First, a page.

By Richard W. Wise
Author: The Dawning: 31,000 BC
The brain's prefrontal cortex houses what are called executive functions, including reasoning, planning, and communicating—a precondition for the creation of images. Thus, thanks in part to cave art, we know that the Homo Sapiens who peopled the late Paleolithic had conceptual skills. In short, they were very much like us.
Some scholars have attempted to draw an artificial line between history, the period following the advent of writing, and what is termed prehistory. The latter has been portrayed as either a primitive Eden or Hell on earth, depending upon whether one follows the basic assumptions of the 16th-century English philosopher Thomas Hobbes—remember: nasty, brutal, and short—or the speculations on Natural Man by the 18th-century French philosophe Jean Jacques Rousseau.
As I stated in Part I, much of the study of history has been devoted to elitist, authoritarian regimes simply because they had the power to centralize wealth and coerce their citizens into constructing monuments that have survived into modern times. They also controlled what entered the written record.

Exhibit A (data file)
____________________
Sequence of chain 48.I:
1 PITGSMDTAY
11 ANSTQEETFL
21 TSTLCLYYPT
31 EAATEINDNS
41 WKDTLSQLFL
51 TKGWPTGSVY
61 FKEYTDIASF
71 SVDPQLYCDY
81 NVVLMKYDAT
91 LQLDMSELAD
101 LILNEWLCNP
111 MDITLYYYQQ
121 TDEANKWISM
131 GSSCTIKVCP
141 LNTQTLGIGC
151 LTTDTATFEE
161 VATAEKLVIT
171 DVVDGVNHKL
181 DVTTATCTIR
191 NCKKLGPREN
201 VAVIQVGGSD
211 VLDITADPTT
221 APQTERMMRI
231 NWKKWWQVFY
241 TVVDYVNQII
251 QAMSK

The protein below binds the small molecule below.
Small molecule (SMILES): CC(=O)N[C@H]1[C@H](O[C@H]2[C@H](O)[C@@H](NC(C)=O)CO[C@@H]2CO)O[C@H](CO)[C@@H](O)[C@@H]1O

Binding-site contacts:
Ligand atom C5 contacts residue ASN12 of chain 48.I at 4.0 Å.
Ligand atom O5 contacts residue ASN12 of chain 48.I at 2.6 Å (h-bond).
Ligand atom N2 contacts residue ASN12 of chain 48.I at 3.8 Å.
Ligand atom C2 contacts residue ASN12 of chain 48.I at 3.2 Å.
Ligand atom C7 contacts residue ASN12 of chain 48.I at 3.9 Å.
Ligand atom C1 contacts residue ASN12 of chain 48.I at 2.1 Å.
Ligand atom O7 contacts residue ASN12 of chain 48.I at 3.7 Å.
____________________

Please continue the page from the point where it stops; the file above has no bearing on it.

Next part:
I don't mean to imply that authoritarianism was the single governmental model of prehistory. In a new book, The Dawn of Everything (2021), anthropologist David Graeber and archeologist David Wengrow take a refreshing new look at political prehistory. They suggest that history was not the sole playground of kings, priests, and bloody conquerors which has been the traditional focus of both disciplines.
Removing the blinders and carefully reevaluating what we have learned from archeology and anthropology suggests that various unusual forms of government evolved some more democratic than the conventional view of written history suggests.
In some cultures, there may have been discussions and meetings to determine the where and when of things, but then a band hunting a cave lion couldn't afford the time to debate. Thus, there were two forms, before and after. Once the hunt was over, the band reverted to a more democratic model.
It seems perfectly logical to remove the red line and take what we know of human nature as expressed through written history and apply that to prehistory. What, after all, is the basis for the line? Rousseau believed it to be private property. Though he held private property to be a sacred right, he also wrote that it was one of those attributes of civilization that it was the basis for the corruption of the Noble Savage which eventually made a slave of him.
Let's start with leadership. Bring half a dozen boys or girls into a group, and a leader will soon arise. If it's a pickup basketball game, there are likely to be two, one on each team. Conflict? Two tribal parties stalking the same auroch herd encounter each other on the open taiga; conflict is likely. Conflict and war do seem to define us as a species.
What does all this have to do with cave art, and does cave art provide any clues to the question of the development of types of government in prehistoric times? Good question and one I will attempt to answer.